By Glenn R. Kreider
P&R Publishing 2014.
The focus of this book is on the condescension of God. Condescension? Sometimes that word is used in a negative sense, but that is not the way the author intends it. Rather God’s condescension is viewed in a very positive sense. God waived his privileges and humbled himself in order to relate to his creatures in a way that they could understand. Andy Crouch is quoted who states “In an earlier day, condescension meant the powerful treating everyone they met with dignity and respect.” Kreider sees this as an apt description of our God. The book, in a simple way, walks you though the Old and New Testament pointing out ways that God has graciously condescended himself to humanity. By simple, all I mean is that the book is focused on the Scripture. You’ll likely discover new observations about God that you overlooked in familiar Bible stories. Indeed, familiarity can be a problem, as we think we already know the story and thus fail to notice aspects of it as a result.
The humility of our God can be an overlooked theme. Why? The author proposes two reasons. One, there is something counter-intuitive about it. God is great so how could he be humble? We misunderstand humility as a form of weakness. Second, we are uncomfortable about what this would mean for us. If God is humble, then we should certainly be humble too. (Uh-oh.) While the book points out examples of God’s humility in his interactions with humanity throughout both the Old and New Testament, the ultimate act of condescension – the Incarnation of God through Jesus the Son – receives 2 chapters of focus. It is also emphasized earlier in the book that Jesus is the ultimate focus of all the Scripture.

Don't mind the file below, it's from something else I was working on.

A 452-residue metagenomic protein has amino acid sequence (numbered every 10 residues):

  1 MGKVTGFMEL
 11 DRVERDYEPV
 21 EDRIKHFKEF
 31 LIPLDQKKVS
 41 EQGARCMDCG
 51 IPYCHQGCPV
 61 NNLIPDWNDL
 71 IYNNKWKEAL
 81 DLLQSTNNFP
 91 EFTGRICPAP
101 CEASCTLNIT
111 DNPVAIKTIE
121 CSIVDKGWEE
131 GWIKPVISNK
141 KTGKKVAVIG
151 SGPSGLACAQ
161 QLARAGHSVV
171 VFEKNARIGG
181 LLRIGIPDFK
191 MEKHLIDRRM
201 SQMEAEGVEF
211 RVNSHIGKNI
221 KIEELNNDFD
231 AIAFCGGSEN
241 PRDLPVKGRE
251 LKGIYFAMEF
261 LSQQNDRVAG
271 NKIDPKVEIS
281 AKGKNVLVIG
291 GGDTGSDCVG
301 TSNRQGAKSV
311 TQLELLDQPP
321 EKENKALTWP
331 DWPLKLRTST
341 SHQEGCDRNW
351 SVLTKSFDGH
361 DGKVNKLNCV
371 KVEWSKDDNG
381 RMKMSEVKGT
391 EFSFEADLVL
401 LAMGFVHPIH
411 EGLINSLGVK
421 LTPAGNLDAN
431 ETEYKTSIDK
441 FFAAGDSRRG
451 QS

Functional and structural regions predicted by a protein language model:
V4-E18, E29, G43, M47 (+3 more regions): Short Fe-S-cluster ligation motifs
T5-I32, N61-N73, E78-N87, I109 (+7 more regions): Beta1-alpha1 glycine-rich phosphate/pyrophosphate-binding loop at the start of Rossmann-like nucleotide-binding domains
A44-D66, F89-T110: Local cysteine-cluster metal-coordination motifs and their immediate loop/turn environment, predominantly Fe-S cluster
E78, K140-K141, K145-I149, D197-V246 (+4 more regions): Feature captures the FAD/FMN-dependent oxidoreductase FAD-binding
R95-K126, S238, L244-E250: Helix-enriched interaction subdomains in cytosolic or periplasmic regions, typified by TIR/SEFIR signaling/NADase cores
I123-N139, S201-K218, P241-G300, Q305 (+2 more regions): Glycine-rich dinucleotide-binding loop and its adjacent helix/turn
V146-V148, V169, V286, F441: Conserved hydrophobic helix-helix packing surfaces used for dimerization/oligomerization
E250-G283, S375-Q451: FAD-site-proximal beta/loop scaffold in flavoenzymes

The book has a much needed eschatological theme on the culmination of God’s plan for this world. Jesus will return to earth and live here once again. Here is an excerpt:
“…the hope of the followers of Jesus is not just that they will go to be with him, but that he will come to them – that he will return to the earth and make things right when he lives on the earth forever. In short, the hope of redeemed humanity is not heaven, but earth. Heaven is a temporary home until the day of resurrection, when heaven will come down to earth and the God of heaven will make the earth his home (Rev. 21:3). When the work of redemption is completed, the triune God will condescend to dwell eternally on this planet.” – pages 162-163
Something discussed on my blog in the past is divine accommodation. God graciously condescends himself and communicates with people in a way that matches the time and place in history, as well as their ability to comprehend. If God used methods totally foreign to the place and time, likely the people would be confused or not understand. Therefore, we will naturally see similarities between the way God was working and the surrounding culture at the time. The book offers examples of this in the biblical story, and also quotes several theologians such as Herman Bavinck: “If God were to speak to us in a divine language, not a creature would understand him. But what spells out his grace is the fact that from the moment of his creation God stoops down to his creatures, speaking and appearing to them in human fashion.” (pages 29-30)
I recommend this book to you. It is practical as it helps us realize that if God is humble, we should be humble too. Condescension, or the voluntary humbling of oneself for the sake of others, is both an attitude and an action that should be reflected in our lives.
* Dr. Kreider was a professor of mine in seminary. While many of my profs were helpful to me, Dr. K (as we called him) was that one special teacher that transformed my thinking on a number of issues. He brought clarity and understanding in areas where my thinking was fuzzy or confused, and I was excited to find out he was writing this book. I drove over 2 hours to my weekend classes with Dr. K, and it was more than worth it. I am thankful he was (and is) so willing to travel to the DTS extension sites to teach.*